It’s no news that Airbnb use has surged in the Czech capital. Last year, in fact, saw nearly 2 million nights booked through the popular platform, a 61% increase over 2016 and a higher number than European cities like London or Amsterdam.
But now, the city is starting to tighten regulations on the service.
Earlier this year, the city requested that financial data on local Airbnb users be turned over. Currently, authorities are reviewing the data to make sure that renters are meeting tax obligations.
Tomorrow, city councillors will meet to discuss a decree on Airbnb and other accommodation sharing services that would allow individual districts to set regulations on its use. Those regulations might include setting a maximum number of days a flat can be rented short-term, or restricting it entirely in some areas.
While Airbnb can be a great resource for travellers, the service has blamed by many for certain unwelcome developments in Prague across recent years.
Chief among those is an unbalanced real estate market in central Prague, with greatly surging prices and not enough flats to accommodate locals. An estimated 5,000 apartments are rented through Airbnb in Prague 1 alone.
The rise in Airbnb’s popularity has also led to a decline in the hotel industry. Despite a record number of tourists visiting the Czech capital, hotel bookings fell by an estimated 5% this summer.
Additionally, many locals have complained about the nature of Airbnb guests themselves, who may make noise late at night or clean up after themselves in spaces shared with other residents. The rise of short-term accommodation in areas designed for long-term living has unquestionably changed the character of many central Prague neighborhoods.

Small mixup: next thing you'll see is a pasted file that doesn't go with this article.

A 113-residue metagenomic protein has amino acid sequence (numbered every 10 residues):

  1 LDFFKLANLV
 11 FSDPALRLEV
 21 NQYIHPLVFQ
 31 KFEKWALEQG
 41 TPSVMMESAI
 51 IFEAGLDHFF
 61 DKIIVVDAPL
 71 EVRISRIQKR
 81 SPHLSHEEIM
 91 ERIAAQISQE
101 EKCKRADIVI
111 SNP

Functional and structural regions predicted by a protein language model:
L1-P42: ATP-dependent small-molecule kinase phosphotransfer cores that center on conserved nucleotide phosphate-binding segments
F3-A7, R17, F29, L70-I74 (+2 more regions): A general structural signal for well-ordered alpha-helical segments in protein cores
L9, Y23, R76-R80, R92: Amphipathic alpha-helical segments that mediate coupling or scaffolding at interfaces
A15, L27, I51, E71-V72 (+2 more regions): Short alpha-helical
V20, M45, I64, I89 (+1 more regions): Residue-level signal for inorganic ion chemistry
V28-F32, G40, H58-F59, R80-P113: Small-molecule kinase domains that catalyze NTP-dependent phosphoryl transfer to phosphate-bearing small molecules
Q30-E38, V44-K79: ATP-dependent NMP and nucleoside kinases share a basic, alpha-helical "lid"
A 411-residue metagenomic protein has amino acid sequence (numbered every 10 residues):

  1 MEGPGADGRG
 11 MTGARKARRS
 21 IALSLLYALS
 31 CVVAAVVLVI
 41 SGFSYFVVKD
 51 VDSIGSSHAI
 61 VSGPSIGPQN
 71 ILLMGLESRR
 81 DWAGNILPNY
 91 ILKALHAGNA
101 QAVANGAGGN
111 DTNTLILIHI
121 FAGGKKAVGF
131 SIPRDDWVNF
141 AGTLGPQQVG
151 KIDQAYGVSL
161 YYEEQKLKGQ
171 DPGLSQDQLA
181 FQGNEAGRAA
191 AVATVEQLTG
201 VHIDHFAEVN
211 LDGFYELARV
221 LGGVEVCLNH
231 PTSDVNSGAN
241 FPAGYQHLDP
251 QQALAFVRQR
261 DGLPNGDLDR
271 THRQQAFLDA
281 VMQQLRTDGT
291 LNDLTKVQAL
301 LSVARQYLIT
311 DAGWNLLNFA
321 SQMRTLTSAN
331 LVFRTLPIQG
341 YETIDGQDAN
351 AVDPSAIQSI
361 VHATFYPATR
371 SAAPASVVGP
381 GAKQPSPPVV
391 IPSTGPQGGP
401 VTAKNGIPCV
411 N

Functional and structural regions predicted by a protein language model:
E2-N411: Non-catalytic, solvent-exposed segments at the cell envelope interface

The new decree, however, seeks to change that. If approved, Prague districts will be able to set their own regulations on Airbnb use to meet the needs of their own residents.
Those regulations could include a number of provisions, according to Blesk, that could limit the number of guests allowed to stay in a flat, limit the number of days per year a flat could be used for short-term accommodation, or restrict the use of it
While Prague 1 mayor Oldřich Lomecký has expressed that any regulation must respect the rights of private property owners, he too feels the need for something to be done. Lomecký recently expressed support for a 60-night limit on accommodation booked through Airbnb or similar services in the city center.